Category Archives: Writing Tips

My Step-by-Step Process for Creating Incredible Content

creating content that sellsI’m a bit of a perfectionist when it comes to my writing and I love to create content that I can feel proud of – even when my name isn’t on it.

I do a lot of writing for a variety of clients and also for my own niche sites and blogs.  Every website or blog will have a different image or voice.  The first step is to get a feel for that website.  What story is it trying to tell? How do the readers respond?  What works and how can I capitalize on that in the content I am developing?  Is there something that could be improved I can mention to the client?

Analysis is the first important step, next is the nitty gritty.

Tracking Trends

First, I use Google Alerts to stay on top of current trends for my client niches.  This shows what’s trending and what people are likely to be talking about. Staying current provides the authoritative, up to the minute edge that will grow my client’s business.  If they aren’t already doing this I ensure that I am so  I can forward this valuable information or make suggestions.

I don’t believe in just cranking out a piece and getting paid.  I take the extra steps to ensure my clients are putting my skills to the best use.  If I see something trending that looks exciting; I’m not shy about sharing that information.  My client can then decide if they want to run with it or not.

Keyword Analysis

Once topic ideas are generated or a working title is assigned; I use a few different software products and plugins that assess strong keywords and phrases.  Working these into a piece allows potential searchers to find the page.

This initial research also helps show how successful a post or page is likely to be.  Evergreen content is always a good choice, so I try to get a good blend of that and current trends.  Google loves both the stability of evergreen material and up-to-the-minute content, so it’s a balancing act.  The best websites have both.

Outlines and Mind Maps

The next step is to outline the page or post.  I often use mind mapping software for this process.  Freemind is a fantastic free software that makes pre-writing simple.  Use it to generate a workable structure for any content type.

Writing & Citing

Next, it’s time to write the content, ensuring the use of credible sources and tracking them as I go.  Many times content doesn’t require this, but certain topics that Google refers to as “Your money or your life” must be backed up with credible sources.  Websites that ignore this are at risk for deep penalties and no one wants that.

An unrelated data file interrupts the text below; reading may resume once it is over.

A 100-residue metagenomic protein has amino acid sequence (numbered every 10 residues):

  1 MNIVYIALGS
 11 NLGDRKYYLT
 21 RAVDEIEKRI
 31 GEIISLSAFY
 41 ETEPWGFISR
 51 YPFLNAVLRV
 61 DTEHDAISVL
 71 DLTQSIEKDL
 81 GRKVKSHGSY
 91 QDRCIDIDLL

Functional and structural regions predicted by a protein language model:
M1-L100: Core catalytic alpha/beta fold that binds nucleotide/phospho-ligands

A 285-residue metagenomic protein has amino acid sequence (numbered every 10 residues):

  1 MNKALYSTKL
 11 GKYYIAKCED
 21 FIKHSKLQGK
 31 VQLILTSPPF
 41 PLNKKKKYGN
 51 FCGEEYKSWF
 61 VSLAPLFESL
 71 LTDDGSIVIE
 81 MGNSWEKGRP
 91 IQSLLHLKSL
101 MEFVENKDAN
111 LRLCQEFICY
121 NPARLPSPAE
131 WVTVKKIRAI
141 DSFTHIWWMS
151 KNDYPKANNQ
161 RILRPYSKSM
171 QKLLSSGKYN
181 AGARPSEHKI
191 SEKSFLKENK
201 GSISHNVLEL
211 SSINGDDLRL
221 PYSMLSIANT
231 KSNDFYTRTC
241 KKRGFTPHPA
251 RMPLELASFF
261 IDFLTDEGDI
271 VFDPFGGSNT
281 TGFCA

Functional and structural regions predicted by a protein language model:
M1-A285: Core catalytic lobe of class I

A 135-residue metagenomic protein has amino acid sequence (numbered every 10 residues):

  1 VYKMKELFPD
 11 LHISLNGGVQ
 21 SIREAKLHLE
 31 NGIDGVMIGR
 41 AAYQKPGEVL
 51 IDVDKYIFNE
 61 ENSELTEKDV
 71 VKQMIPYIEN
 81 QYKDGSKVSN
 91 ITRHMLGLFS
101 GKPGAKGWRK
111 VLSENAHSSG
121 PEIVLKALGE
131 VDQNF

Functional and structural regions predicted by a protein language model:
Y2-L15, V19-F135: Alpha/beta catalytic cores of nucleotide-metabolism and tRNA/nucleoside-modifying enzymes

Do you find source citation cumbersome? Fortunately, there are citation websites that make it easy.  Easybib is my favorite because it’s free, fast and does citations in the 3 major formats: MLA, APA and Chicago style.

Proofreading and Editing

Once I’ve compiled the piece and cited my sources, it’s time to check for grammar, spelling and proper title case.  I use Grammarly, which not only find mistakes, but makes recommendations for improvements.  Paper Rater is another fantastic free option.

Creating a Working Title or Headline

My final step is always the title or headline.  What is going to grab the readers attention? The sheer amount of information overload on the net makes this the most important step in the process.  A title must do two things: tell the reader what the piece is about and make them want to read it.  This is, by far, the hardest part of the job for a content developer.

Formatting, Uploading and Other Extras

Ok, the content is developed, everything is proofread and it has a great headline.  Now what?

Most clients take the original files and have their webmaster upload and format the content.

Smaller businesses that use WordPress sometimes want their content uploaded directly to the platform by the author.  This is simple enough and I am happy to do it.  I even use their plugins to generate the meta descriptions, rich snippets etc. if needed.

Photos & Visual Content

Every client has different needs. Some of my clients need help seeking out good images to use for their posts and copy.  I’m happy to source images and to rework them in Photoshop.

I like good shareable pins.  These days, everything is visual, so posts without featured images don’t do as well.  Most of my clients have separate editors and graphics people, but smaller businesses may need help in that regard and so I try to be open to meeting the varying needs of different clients.

Sharing to Social Media

Again, most clients will have social media managers that handle this, however, I have done social media work as an extra service.

Some smaller clients have confided to me that it can be nice to have one person who can handle the multiple aspects of content development.

It’s less work for them to track everything and having one “go to” person simplifies life when you have questions or concerns.

Other Considerations

As a freelancer, it’s important to ask what a potential client needs if they aren’t sure.  Prices quoted vary depending on the depth of the task and amount of work required.  For example a simple blog post, content only will be less expensive than developing content with extra requirements.

This is why I have a free quote feature on my website.  It helps ensure that I and my potential clients have a full understanding of one another’s needs and what to expect.  It’s vital for a strong working relationship.